Marketing intelligence is the ability to interpret everyday data obtained from various advertising and external factors affecting it, so as making business decisions based on conclusions. In order to make specific conclusions, each form of advertising must have its goal and measurable results.
However, many are still struggling with proving the success of Facebook campaigns, and what does one get in return from them, if we talk about the targets that are previously set.
Some of Facebook’s advertising performance tracking tools are Facebook Insights, different reports available in Facebook Adverts Manager, which among all else, also give data about conversions that ads, which have those conversions for a goal, achieve.
And of course, Google Analytics, where Facebook ads are tracked by using UTM tags.
UTM (Urching Tracking Module) tags allow you to define special links for every ad that leads to the same web page. By clicking on the ad with the UTM tag, data is sent to Google Analytics, which tracks the visitor’s behavior (session duration, completed events, goals, conversions….) on the website. In addition, to see through which link (ad) visitors come to the site and make conversions, you can also, for example, track on which pages they clicked before they left the web or made a conversion.
This is very helpful because this way, you can see which campaign or web page needs improvement, which content works better, and after all, make a better allocation of your budget.
By comparing the results of CPC (cost per click) to CPM (cost per mille (thousand)), you can create campaigns more precisely and allocate your budget more to those ads that deliver the best results. You can compare Facebook ads that appear in the News feed to those ads running on the Side bar or ads with a single image to ads with multiple images.
Google Analytics provides data about website visitors. If a website achieves one of the marketing goals, such as signing up for a newsletter, registering on a page, submitting an inquiry for an offer, booking a flight, purchasing an item or service, etc. then it’s also important to know which ads paid off the most for reaching its goals and what their features are.
To summarize, UTM tags are very useful whether you are an advanced digital marketer and have a lot of different campaigns, or just a beginner. Start using them as a beginner, and they’ll give you a better sense for organization and optimization of every campaign you create in the future.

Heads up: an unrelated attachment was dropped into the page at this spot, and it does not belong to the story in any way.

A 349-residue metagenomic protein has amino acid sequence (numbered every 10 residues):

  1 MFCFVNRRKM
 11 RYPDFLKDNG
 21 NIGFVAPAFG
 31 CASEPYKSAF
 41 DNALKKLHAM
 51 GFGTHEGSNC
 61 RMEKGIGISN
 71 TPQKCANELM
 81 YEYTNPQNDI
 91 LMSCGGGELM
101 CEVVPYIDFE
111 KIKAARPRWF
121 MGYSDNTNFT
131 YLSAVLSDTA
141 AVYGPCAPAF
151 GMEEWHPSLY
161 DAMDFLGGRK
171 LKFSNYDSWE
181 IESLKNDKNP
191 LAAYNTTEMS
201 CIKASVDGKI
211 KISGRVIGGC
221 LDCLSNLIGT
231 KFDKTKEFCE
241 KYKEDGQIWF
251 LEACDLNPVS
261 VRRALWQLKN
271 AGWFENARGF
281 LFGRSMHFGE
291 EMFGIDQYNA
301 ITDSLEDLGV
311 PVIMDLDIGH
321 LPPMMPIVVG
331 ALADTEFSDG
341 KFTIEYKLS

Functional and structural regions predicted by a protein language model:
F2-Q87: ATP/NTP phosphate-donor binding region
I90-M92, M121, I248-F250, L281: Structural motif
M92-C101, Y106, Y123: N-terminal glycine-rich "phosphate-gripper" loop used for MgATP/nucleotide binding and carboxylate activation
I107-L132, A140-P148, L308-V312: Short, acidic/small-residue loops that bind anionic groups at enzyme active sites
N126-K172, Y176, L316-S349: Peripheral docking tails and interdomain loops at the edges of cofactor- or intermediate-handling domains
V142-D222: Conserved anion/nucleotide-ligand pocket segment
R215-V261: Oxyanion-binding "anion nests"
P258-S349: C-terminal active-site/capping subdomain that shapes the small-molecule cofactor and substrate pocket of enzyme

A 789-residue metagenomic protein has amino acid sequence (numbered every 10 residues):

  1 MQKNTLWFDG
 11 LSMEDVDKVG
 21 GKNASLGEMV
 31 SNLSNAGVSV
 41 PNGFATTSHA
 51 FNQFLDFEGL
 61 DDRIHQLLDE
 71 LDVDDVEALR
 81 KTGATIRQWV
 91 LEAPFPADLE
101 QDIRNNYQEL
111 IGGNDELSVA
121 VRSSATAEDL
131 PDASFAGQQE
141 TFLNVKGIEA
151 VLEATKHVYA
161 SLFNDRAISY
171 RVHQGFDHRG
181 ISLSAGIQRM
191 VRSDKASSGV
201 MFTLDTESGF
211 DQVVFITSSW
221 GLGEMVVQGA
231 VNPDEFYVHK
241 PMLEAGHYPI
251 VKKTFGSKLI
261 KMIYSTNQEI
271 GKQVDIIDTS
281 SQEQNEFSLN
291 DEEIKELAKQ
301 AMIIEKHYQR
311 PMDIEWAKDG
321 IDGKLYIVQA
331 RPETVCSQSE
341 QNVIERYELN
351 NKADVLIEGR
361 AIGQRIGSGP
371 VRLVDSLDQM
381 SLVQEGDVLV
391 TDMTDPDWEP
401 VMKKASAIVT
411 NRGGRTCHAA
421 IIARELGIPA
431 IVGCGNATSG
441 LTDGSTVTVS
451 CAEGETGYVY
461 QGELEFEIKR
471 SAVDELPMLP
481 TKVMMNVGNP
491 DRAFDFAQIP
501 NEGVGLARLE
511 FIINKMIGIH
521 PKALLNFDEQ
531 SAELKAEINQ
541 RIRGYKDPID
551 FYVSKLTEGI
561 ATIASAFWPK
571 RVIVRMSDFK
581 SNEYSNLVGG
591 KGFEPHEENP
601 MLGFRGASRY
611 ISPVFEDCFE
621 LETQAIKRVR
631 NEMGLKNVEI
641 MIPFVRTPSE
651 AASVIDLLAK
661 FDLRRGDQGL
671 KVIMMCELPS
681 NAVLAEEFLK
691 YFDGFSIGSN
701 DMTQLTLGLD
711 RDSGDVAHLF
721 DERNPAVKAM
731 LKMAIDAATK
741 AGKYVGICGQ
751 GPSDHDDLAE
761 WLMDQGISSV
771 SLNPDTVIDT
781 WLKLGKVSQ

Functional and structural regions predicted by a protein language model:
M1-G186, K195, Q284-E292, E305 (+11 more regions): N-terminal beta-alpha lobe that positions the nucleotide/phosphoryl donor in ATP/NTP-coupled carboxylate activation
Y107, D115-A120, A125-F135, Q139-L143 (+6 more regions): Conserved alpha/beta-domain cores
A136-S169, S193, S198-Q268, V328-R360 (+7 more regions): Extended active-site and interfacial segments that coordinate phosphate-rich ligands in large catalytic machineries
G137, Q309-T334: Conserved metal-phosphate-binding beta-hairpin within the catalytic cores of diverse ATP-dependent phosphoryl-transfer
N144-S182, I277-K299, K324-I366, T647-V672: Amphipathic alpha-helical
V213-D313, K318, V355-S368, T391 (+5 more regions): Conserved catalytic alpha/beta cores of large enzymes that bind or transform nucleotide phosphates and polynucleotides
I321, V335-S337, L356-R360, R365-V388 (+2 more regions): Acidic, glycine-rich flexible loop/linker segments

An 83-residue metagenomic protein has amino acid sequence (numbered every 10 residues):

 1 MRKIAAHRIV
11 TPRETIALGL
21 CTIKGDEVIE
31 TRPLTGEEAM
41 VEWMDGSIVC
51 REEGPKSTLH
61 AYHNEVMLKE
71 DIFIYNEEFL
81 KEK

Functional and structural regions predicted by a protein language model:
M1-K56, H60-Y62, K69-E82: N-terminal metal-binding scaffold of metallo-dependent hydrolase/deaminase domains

Ok, how do I create them?
Before creating ads in the classic interface of Facebook Adverts manager or in the Power Editor, you have to create an UTM tag for each individual ad you create and use that link for your campaign. UTM tags are created using the URL builder – a tool where you add your url parameters and where you need to define the following:
1) Campaign_source: The channel where the ad is placed. In the example in Figure 3 it is “facebook”. Make sure you always use lower case letters for “source” and “medium” because the difference in one letter makes a completely new group in Google Analytics. If you have one ad with source; “Facebook”, and all others as “facebook”, Google Analytics will separate that ad from the others. So, keep that in mind.
2) Campaign_medium: The ad type that is being created. In this case, it is a “social-media” ad, but it can be also “social”.
3) Campaign_name: The name of the campaign that will contain multiple ad types, but all of them with the same goal.
4) Campaign_term: Keywords used as the name of the brand or as a generic expression from the brand’s sector. (eg. breakfast if it’s a grain brand).
5) Campaign_content: The name or feature of the ad within the campaign. Content that is used in the ad. In this example, this is an ad that uses image 1 and text 1, which are parameters that are tracked or used for A-B testing. Basically, name it the way you’ll find it easier to remember which content is used for the ad. Every campaign has more than one ad. 😀
Out of all offered fields, the ones that must be defined are Campaign Source, Campaign Medium and Campaign Name. Campaign Term and Content can be left unspecified, but it is helpful to have Content defined as it tracks which content in the ad is performing with the best results. As a result you should get this link: https://kontra.agency/?utm_source=facebook&utm_medium=social-media&utm_campaign=contact&utm_content=image1_text1.
Another important thing we should mention is – you can add parameters to the URL in your mobile-app ads. To do that, use Google Play URL builder.
Google Play URL builder is different from the basic URL builder only by Ad Network, the network where you want your ads to show and Application ID, which you already know. 😀
REMEMBER – When creating parameters you should be specific, have standard ways of defining parameters, use only lowercase letters (that way you will always be on the same page with Google Analytics :D), always create links using the URL builder, and the final links should be as simple as possible.